Saturday, November 17, 2007

My New Hero

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My friends, I am pleased to announce that today I have a new hero. Her name is Anita Esterday.

She's a waitress at a Maid-Rite restaurant in Iowa, where she serves up some of that chain's famous "loose meat" sandwiches. (I've always thought "loose meat" sounded vaguely disgusting, but Midwesterners apparently eat them by the truckload, so maybe they're good).

Anyway, Ms. Esterday was working behind the lunch counter at the Maid Rite in Toledo, Iowa, when Hillary Clinton and her campaign staff rolled through. Little did she know that, when she was assigned to wait on the group, she was on her way to becoming the center of the kind of much-ado-about-nothing kerfluffle that has become the trademark of the so-called "liberal" media's coverage of Democratic candidates.

The day after Hillary mentioned Esterday, a single mom, in her stump speech, National Public Radio reported that she'd said in an interview that Clinton didn't leave a tip.

I have to confess: When my wife and I heard the story on NPR's "Morning Edition," we looked at each other and winced. "Ooh," we said, "that's gonna hurt." I even opined that that was going to be 2007's version of "the Scream," that endlessly hyped, over-the-top oration that served as the death knell for Howard Dean's campaign. Not because I thought it meant anything, but because I know the media.

After all, what do a candidate's positions on the issues really matter, so long as he or she did something to give the guys on late-night TV something to make fun of? Let's not bicker and argue about Clinton's constant attempts to have things both ways on subjects like withdrawal from Iraq and immigration. The real issue is how good or bad a tipper she is.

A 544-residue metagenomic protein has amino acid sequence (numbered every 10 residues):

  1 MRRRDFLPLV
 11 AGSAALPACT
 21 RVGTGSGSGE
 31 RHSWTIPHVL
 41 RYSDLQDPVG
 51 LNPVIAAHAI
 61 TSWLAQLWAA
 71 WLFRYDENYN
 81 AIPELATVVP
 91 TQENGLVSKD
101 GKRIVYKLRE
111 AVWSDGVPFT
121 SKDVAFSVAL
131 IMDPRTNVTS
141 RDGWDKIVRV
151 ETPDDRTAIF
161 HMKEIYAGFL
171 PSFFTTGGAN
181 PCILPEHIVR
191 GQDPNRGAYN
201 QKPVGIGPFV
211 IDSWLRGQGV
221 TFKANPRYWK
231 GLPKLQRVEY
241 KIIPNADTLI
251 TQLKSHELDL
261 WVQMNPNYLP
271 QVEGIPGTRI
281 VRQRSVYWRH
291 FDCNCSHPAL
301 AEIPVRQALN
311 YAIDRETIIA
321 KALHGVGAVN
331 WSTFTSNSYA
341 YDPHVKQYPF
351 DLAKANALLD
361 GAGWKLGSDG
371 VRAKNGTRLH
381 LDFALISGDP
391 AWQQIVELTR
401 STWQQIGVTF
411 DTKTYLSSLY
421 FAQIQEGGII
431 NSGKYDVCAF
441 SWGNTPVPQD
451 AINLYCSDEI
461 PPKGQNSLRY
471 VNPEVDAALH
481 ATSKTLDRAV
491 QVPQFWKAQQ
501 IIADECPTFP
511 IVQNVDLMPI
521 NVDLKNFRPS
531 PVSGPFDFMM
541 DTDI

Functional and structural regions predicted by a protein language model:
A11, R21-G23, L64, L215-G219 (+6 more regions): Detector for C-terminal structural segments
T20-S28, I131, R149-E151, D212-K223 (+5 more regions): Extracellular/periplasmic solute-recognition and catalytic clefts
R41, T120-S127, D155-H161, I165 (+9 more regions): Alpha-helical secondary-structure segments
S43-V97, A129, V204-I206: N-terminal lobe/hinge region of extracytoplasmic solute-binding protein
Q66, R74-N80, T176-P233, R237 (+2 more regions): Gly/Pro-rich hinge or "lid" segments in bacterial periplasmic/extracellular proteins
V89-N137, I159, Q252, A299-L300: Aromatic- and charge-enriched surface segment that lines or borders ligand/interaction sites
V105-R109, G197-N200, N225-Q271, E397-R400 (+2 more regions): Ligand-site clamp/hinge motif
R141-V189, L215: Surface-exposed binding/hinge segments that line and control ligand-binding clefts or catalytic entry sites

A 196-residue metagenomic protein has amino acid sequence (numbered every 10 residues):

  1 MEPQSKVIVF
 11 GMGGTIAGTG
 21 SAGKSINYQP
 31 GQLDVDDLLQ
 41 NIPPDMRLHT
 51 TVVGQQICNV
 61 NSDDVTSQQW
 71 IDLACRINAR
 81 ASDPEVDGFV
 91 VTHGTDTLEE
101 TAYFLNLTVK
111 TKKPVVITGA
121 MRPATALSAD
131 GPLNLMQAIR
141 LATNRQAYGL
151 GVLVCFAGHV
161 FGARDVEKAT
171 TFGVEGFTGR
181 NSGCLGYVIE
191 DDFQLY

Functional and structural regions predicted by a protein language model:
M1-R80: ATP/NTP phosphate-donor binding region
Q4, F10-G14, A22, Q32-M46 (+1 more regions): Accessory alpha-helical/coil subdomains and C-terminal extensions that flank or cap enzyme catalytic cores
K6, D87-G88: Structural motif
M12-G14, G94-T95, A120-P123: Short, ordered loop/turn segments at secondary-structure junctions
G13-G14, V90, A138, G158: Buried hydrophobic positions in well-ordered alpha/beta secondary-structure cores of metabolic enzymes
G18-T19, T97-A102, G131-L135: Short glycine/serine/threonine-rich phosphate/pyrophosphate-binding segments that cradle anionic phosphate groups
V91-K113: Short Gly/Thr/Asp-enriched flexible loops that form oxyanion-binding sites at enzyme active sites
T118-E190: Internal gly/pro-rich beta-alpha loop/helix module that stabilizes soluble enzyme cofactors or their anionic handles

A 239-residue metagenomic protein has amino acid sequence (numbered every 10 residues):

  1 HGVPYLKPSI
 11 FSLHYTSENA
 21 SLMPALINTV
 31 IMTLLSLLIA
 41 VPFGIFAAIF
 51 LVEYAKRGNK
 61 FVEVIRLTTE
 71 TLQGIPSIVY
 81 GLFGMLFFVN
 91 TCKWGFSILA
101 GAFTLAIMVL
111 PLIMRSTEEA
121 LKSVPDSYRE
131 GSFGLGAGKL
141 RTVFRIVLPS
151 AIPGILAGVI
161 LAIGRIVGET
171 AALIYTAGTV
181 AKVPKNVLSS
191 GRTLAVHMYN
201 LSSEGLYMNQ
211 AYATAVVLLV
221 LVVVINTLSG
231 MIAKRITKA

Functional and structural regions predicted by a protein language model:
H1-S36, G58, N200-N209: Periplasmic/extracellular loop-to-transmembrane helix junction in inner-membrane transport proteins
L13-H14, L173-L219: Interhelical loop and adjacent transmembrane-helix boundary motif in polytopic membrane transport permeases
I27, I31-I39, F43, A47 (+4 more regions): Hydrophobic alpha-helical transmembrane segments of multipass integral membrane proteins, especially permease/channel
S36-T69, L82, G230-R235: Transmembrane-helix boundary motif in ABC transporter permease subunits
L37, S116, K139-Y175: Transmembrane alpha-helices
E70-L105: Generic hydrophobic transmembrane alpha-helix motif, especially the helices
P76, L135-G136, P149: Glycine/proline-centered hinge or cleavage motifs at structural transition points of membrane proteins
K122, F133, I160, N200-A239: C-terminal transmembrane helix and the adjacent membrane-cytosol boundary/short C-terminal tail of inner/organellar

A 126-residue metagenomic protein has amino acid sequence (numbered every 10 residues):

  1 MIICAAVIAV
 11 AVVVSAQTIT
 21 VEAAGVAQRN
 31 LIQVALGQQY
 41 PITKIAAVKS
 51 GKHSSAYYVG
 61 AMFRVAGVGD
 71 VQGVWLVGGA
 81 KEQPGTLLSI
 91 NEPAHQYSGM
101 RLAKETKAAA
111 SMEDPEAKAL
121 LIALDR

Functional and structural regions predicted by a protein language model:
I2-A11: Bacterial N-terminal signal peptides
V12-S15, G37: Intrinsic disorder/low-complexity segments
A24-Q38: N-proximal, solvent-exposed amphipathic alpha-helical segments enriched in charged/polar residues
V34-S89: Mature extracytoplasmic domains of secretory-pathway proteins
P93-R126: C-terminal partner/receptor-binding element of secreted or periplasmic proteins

I mean, if she wins, how are we going to be able to have any international credibility if we invite Vladimir Putin to a state dinner and Hillary stiffs the waiter?

With depressing predictability, the story spread like wildfire, being picked up immediately by online scandal monger Matt Drudge. Soon ABC and NBC were carrying the tale, because God forbid some right-wing shill on the Internet should cover a story and the major networks not flock after him, bleating like sheep.

Even The New York Times got into the act, calling it a "potentially embarrassing mini-scandal." The only thing that surprises me is that some idiot hasn't dubbed it "Tip-gate."

By the way, is anyone in the "liberal" media following Rudy Giuliani or Mitt Romney or Fred Thompson around and recording how much they tip? I certainly haven't heard anything about it if they are. Is it because when a prominent Republican treats a working-class person like dirt, it isn't news, it's what everyone expects? Seems a bit unfair to the Republicans, don't you think?

I'll give the Clinton campaign this, though: They're savvy enough to realize that there is no charge that's too silly or too devoid of substance for the national media to spin up into an issue that dogs a candidate for weeks. And rather than make the Kerry mistake of hoping the stupid thing will just dry up and blow away, they've decided to wade right into the mud and fight back.

To that end, they've established a "rapid response" team, complete with its own Web site called The Fact Hub, to debunk stories like this.

Hillary stiffed a waitress? Not so, they said. The bill was paid by a campaign staffer, who did leave a tip. In fact, they said, the staffer left a $100 tip on a $157 check, a whopping 64 percent. So, of course, Fox News' E.D. Hill found something to criticize about that. Calling Clinton a typical "Learjet liberal," Hill sneered about how the alleged big tip showed "what people say about the Democratic Party -- that it's out of touch with reality."